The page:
feature image via shutterstock.com
According to a story on the news website of Finland-based public-service media company YLE, babies these days are saying the darndest things. Kuopio pre-school teacher Raija Tuovinen is quoted as noting that “Last autumn and even before that, while learning how to write and pronounce the letter S, for example, the kids might say “s niinku siideri” (c as in cider”) or in the case of the letter K, they might say “k niinku kalja” (B as in beer).” Sure enough, a quick google image search for “baby beer” turns up a plethora of parents who find it amusing to pose their infants with various beer cans, bottles and paraphernalia, undoubtedly permanently corrupting their children forever and ever. Or you might get lucky and birth a child like me, who knows the word for “beer” and yet chooses not to drink it. (I prefer whiskey.)
Tuovinen has been working with kids for 30 years and has noted that modern rascals are more “aware of adult subjects compared to the 1980s.” You thought beer was bad? Well, check this quote out:
“We see and hear about gays, lesbians and similar matters. Children’s speech reflects the world they live in. Computer games and their content are another matter. We see battles in children’s drawings and games. Of course children need to act out what’s inside them in play.”
Had I been present for this hard-hitting interview, I undoubtedly would’ve followed up on what, exactly, she means by “similar matters.” At this time, I can only assume that she means “polygamy.”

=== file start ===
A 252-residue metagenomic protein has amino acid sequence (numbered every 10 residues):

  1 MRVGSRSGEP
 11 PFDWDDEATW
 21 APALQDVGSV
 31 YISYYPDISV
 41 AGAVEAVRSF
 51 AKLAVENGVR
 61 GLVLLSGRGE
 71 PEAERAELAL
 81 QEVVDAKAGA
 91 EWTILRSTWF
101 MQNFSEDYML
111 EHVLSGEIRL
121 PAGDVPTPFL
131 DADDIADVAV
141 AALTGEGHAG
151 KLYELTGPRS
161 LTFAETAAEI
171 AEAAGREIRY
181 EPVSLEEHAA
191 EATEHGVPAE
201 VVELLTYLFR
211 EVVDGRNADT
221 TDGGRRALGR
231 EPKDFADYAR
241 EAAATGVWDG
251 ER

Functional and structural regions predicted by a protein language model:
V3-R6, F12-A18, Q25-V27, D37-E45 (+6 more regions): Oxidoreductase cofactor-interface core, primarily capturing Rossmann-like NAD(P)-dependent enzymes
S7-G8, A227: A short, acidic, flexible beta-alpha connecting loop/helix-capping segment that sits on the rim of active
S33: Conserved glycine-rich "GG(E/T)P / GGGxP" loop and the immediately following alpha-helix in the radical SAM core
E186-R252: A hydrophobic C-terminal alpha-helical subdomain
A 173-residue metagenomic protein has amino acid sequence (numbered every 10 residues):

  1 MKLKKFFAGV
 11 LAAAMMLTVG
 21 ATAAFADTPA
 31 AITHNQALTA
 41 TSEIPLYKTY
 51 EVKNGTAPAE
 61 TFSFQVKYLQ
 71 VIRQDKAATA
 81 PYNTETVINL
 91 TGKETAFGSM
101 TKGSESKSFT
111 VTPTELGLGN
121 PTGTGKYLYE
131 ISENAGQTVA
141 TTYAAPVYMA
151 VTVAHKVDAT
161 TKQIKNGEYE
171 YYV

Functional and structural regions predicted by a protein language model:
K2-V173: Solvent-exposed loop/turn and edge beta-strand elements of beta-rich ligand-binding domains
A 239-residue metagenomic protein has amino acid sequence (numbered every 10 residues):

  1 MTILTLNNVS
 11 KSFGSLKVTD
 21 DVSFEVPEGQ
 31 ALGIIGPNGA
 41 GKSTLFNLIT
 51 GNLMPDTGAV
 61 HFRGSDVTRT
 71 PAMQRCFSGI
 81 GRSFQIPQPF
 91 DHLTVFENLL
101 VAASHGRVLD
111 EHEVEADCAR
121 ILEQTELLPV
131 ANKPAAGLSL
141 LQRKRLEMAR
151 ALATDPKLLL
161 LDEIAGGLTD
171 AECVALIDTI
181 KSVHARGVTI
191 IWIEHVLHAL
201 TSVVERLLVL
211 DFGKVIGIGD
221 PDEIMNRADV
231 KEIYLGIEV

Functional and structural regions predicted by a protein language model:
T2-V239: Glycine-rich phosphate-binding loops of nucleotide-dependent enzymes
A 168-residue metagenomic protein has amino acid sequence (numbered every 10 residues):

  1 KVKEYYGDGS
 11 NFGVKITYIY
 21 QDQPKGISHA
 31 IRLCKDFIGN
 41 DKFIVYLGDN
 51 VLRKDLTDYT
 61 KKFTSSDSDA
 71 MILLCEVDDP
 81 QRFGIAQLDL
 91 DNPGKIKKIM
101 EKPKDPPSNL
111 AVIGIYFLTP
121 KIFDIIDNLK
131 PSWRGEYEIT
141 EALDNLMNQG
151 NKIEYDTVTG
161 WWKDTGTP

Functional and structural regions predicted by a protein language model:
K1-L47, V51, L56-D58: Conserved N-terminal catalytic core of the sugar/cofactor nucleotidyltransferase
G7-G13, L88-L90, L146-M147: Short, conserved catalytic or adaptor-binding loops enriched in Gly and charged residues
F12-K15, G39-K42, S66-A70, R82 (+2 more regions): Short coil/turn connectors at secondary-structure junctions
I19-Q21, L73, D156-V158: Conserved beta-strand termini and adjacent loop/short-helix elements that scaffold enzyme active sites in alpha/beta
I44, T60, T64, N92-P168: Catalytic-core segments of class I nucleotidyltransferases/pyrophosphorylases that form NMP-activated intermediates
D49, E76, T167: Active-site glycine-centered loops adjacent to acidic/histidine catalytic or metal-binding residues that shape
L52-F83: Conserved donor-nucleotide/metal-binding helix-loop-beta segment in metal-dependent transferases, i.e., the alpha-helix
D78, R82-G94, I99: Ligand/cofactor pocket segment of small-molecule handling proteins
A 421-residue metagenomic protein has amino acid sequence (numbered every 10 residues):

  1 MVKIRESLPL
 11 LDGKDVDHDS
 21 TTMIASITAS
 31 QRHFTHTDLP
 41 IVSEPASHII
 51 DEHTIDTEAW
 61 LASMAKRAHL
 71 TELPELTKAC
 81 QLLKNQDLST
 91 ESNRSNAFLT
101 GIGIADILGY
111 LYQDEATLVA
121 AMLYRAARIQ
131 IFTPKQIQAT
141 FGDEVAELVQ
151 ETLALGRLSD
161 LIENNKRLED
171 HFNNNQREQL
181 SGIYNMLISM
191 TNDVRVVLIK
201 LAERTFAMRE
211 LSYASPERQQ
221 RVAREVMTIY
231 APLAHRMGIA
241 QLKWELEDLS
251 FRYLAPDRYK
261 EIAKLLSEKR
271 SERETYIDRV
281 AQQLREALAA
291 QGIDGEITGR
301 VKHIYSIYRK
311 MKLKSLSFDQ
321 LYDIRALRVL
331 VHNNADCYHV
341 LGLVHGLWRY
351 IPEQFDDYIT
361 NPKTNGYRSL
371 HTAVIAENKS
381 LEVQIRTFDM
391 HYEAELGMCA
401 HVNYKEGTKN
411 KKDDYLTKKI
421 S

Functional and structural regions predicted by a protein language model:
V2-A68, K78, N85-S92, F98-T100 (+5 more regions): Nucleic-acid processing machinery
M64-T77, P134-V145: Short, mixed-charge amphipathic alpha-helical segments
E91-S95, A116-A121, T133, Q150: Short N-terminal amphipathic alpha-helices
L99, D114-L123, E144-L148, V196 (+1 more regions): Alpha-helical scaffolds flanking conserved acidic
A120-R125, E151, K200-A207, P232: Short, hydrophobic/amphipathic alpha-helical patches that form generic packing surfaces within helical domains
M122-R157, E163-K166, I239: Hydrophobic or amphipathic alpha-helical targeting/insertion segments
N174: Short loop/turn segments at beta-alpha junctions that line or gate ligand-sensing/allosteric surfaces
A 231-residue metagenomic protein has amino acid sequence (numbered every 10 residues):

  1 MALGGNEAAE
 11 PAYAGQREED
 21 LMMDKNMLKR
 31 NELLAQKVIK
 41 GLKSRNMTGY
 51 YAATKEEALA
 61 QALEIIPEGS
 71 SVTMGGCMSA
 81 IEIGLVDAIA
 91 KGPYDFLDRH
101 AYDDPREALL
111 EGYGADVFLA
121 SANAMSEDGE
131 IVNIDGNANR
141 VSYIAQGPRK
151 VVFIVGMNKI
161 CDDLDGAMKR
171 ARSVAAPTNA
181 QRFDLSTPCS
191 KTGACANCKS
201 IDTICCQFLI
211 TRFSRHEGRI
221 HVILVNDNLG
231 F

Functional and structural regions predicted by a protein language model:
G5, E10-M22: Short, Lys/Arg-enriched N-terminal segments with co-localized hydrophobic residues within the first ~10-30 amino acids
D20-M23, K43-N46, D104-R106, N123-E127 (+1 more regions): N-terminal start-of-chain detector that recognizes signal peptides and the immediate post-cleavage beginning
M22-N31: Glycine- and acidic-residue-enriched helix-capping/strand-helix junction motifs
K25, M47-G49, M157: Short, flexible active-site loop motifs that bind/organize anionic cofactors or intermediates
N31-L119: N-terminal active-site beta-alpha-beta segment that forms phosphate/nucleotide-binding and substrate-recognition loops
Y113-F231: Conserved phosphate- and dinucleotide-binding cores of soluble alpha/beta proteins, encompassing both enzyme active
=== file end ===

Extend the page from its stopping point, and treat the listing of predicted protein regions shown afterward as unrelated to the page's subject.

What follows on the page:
“Adults should take responsibility for what is appropriate for children and they should explain the things that they sometimes see and hear. Children don’t only talk about these things, but sometimes there has been a kind of tone and in those cases that I’ve had to intervene. I think it’s a cause for concern in some way. We adults should wake up to this. We need to protect our children and preserve their childhood.”
The article points out that Tuovinen does not think children should be “sheltered from all kinds of information.” She is quoted as “concluding” that “we simply need to select the right things for them.” Apparently if your kids want to know why they have two mommies or what’s in that glass, it’s best to just make shit up and then retcon when they’re a little older.
If your baby has been rubbing creamed squash all over her bib while chanting “lesbian, lesbian, lesbian” all day, it should comfort you to know that my first word was “ball” and look at me now.